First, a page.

Field investigations

Lauri Solismaa, Teemu Karlsson & Päivi Kauppila, Geological Survey of Finland, P.O. BOX 1237, FI-70211 Kuopio, FINLAND, e-mail: lauri.solismaa (at), teemu.karlsson(at)

Field measurements are usually the most simple and effective way of monitoring the changes in the environment and to make a preliminary characterisation of the mine wastes or to complement the characterisation data from the laboratory analyses and tests.Techniques of measurement are developing rapidly. It won’t propably take long to see that also element contents of mine influenced waters can be monitored reliably in situ. Methods include e.g. mineralogical analysis, chemical, physico-chemical, geophysical and geotechnical measurements. For example, when taking water samples, field measurements of pH, EC, alkalinity and dissolved oxygen are essential. Field measurements typically provide quick overview of the waste material or the environmental conditions resulting from the waste disposal and can be used to focus the more detailed sampling and analysis as well as more sophisticated field studies.

Picture 1: Measuring different parameters from seepage water in field conditions with multi parameter water quality sonde. Picture: Pekka Forsman GTK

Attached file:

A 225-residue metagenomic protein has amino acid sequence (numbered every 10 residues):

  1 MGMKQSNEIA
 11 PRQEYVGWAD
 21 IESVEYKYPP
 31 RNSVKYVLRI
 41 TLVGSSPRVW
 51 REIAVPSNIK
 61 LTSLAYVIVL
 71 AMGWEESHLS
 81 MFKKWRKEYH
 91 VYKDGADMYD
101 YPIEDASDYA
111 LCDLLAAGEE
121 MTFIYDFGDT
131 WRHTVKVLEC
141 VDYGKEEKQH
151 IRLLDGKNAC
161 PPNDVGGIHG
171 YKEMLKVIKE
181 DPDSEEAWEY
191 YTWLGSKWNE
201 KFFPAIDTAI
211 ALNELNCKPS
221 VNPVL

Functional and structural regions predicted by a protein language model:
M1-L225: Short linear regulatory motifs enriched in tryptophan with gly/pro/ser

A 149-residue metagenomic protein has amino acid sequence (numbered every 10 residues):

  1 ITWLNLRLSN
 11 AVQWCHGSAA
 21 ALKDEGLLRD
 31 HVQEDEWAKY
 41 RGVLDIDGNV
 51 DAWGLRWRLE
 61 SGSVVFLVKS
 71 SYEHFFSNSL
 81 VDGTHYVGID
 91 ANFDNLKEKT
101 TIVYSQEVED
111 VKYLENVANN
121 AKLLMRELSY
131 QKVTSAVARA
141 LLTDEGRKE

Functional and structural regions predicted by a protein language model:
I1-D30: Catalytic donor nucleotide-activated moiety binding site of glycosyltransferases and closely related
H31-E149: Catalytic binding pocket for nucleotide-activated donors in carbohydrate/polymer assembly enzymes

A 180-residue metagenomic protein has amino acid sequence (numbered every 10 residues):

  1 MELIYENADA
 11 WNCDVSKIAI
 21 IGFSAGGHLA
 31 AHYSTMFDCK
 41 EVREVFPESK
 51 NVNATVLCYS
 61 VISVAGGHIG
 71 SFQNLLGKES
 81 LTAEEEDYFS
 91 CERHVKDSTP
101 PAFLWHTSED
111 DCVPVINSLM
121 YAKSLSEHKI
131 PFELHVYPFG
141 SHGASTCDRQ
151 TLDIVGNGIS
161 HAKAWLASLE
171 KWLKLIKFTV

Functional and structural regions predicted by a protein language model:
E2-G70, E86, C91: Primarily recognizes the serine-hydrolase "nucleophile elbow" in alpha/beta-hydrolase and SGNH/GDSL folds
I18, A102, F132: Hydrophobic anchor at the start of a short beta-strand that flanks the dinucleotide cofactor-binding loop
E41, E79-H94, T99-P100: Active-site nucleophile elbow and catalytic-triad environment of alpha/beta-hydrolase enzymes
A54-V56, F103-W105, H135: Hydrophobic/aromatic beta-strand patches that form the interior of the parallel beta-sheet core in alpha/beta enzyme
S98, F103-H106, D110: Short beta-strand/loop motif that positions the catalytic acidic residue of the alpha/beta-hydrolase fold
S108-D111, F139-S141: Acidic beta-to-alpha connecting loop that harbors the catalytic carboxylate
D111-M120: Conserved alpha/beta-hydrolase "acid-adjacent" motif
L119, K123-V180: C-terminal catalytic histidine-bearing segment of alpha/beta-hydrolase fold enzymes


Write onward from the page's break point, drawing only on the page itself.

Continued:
Descriptions of typical field measurements made from water, soil and aquatic sediments, and mine waste material are explained to more detail below:

  • Alkalinity
  • Mineralogical on-site observation, visual description
  • Near infrared spectrometer (IRS)
  • Chemical additions (for observing reactions indicating mineral types)
  • The advanced space borne thermal emission and reflection radiometer (ASTER) (mineral alteration products)
  • Thermal image camera (heat generation (sulfide oxidation))

Observations concerning the field investigations of mine wastes:

  • Tailings
    • ​Analysis of the solid samples, information that can be obtained in the field: mineralogy (with a hand lens), grain size (simple field methods for the bulk grain sizes), hydraulic conductivity (infiltration tests), moisture content (saturation index), paste pH and totally dissolved solids (TDS), and drainage chemistry (rainfall simulation tests or similar).
    • Sampling of seepage water or groundwater below the tailings pile may provide information on the geochemical processes within the pile and work as a full scale column test.
  • Waste rocks
    • The possible analyses for the solids are the same as for the tailings
    • Macro and matrix flow monitoring